Finally, swords, machetes and chainsaws are not absolutely necessary for the pruning of the Silver Urn Plant.

Growth & Care of Silver Urn Plant

Repotting & Growing Media

Transplantation concerns the young plants of the Aechmea fasciata, as the adults do not need a repoting but only a change of substrate, which is done only once.

For young plants, the pot in which they will be transplanted should be slightly larger than the one in which they are already located and be able to withstand their weight, without the risk of overturning.

Twenty-four hours before transplanting, the young plants are watered with plenty of water to reduce the transplant shock.


Suitable ready-made substrates for the Silver Urn Plant are those intended for orchids, but if the plant lover wants to create his own substrate for him/her there is the "Kalliergeia", in order to suggest exclusively for him/her some tested mixtures of materials.

1st Mixture

  • 3 parts coniferous bark
  • 1 part coconut fibers

2nd Mixture

  • 1 part perlite
  • 1 part peat
  • 1 part coniferous bark

3rd Mixture

  • 1 part coarse river sand
  • 1 part peat
  • 1 part leaf mold

Pests & Diseases of Silver Urn Plant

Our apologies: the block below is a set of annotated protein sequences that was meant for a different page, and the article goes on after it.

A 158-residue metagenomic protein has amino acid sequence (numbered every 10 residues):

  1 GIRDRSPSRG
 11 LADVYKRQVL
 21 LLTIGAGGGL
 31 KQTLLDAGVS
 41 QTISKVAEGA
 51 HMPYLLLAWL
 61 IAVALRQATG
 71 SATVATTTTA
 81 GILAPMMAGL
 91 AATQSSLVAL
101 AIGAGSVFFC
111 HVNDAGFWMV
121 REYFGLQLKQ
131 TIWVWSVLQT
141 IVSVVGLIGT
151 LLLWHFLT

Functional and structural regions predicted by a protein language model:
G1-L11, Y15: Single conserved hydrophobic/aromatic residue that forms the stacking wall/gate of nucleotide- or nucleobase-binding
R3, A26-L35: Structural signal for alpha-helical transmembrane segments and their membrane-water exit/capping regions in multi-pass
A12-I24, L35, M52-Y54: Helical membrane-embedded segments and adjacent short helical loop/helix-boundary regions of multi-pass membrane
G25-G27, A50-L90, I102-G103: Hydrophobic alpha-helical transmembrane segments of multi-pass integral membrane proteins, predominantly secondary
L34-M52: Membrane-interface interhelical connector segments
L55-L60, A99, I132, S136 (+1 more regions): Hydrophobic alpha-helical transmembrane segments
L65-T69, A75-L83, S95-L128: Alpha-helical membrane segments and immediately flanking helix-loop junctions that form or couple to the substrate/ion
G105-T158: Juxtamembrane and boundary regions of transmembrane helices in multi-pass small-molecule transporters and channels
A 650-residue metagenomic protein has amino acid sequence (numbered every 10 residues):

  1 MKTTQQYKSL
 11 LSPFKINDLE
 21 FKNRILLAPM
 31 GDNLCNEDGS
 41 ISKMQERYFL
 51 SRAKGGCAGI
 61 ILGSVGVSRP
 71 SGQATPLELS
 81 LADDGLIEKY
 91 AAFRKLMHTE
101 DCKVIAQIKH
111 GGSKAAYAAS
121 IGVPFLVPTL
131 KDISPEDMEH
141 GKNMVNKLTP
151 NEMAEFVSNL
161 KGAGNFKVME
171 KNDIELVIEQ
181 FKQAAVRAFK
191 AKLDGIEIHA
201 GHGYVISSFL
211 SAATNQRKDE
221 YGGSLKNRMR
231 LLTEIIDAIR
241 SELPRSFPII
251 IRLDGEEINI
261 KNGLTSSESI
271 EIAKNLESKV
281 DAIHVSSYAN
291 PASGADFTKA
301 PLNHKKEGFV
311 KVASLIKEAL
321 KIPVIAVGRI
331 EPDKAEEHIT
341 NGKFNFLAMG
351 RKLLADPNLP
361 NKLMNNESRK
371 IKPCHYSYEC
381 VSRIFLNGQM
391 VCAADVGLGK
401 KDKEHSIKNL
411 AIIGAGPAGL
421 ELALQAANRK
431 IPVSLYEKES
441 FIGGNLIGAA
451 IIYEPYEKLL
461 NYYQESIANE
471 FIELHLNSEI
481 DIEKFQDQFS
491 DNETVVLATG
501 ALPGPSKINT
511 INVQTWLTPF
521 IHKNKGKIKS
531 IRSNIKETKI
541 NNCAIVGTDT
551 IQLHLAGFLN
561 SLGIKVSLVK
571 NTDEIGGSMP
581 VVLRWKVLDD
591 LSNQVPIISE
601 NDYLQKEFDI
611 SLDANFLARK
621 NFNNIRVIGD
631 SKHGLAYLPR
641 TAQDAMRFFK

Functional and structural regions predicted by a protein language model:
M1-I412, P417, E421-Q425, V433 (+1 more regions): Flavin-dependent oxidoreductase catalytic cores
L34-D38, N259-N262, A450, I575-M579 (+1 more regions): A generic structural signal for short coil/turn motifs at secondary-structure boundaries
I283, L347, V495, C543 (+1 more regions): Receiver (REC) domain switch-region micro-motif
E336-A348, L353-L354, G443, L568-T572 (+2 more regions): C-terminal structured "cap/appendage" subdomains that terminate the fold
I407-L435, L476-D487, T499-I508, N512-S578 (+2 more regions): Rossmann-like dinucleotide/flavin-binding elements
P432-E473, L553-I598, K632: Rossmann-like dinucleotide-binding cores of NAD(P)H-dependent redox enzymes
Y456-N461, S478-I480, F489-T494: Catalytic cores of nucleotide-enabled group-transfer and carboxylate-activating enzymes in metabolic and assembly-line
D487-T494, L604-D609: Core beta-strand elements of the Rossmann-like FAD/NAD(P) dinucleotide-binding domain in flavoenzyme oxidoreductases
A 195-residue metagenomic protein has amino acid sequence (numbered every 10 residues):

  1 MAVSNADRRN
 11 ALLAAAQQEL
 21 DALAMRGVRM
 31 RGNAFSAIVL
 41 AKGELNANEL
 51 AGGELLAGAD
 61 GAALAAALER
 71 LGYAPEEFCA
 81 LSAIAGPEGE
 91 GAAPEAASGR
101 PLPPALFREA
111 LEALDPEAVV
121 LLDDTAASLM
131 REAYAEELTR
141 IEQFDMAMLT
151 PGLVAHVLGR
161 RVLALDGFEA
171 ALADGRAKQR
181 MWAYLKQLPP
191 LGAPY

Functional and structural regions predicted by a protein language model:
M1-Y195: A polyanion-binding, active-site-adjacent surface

The Silver Urn Plant will rarely face problems from pests and diseases, as long as it is in the right environment, and the soil substrate in the pot drains perfectly.

Nevertheless, it is good for the plant lover to know the most important pests of the plant (spider mites, scales and mealybags), as well as diseases (phytophthora, rust, botrytis and powdery mildew) and as soon as some of them appear, to immediately nail them to the wall, by the use of the appropriate formulations.

Growth & Care of Silver Urn Plant

Potential Issues

The following table lists various potential problems, their possible causes and their treatment within the framework of care of Silver Urn Plant.

Older leaves turn yellowExcess water, overwateringWatering control
Crown rotPhytophthora spp. growth due to excessive watering or poor drainageDifficult to impossible
Leaf curling and peripheral browningExcessive direct sun exposure, combined with poor wateringNew location with diffused light and watering correction
Younger leaves have brown apex with pale yellow halo Low relative humidityIncreased humidity
Older leaves have brown topsPhotosynthesisPhysiological phenomenon
Brown spots on the leavesExcessive direct sun exposureNew location with diffused light
Absence of floweringIn general invariable - constant temperature throughout the yearDecrease temperature in autumn and winter

Growth & Care of Silver Urn Plant

Care of Silver Urn Plant - Urnplant (Aechmea fasciata) Flower(s) - © Joy Viola, Northeastern University,
Urnplant (Aechmea fasciata) Flower(s) - © Joy Viola, Northeastern University,


The References to the article that bears the intimidating title Growth & Care of Silver Urn Plant (Aechmea fasciata) are presented by the Brazilian Carlinhos Brown, who sings Magalenha, a creation of the great also Brazilian composer Sιrgio Santos Mendes.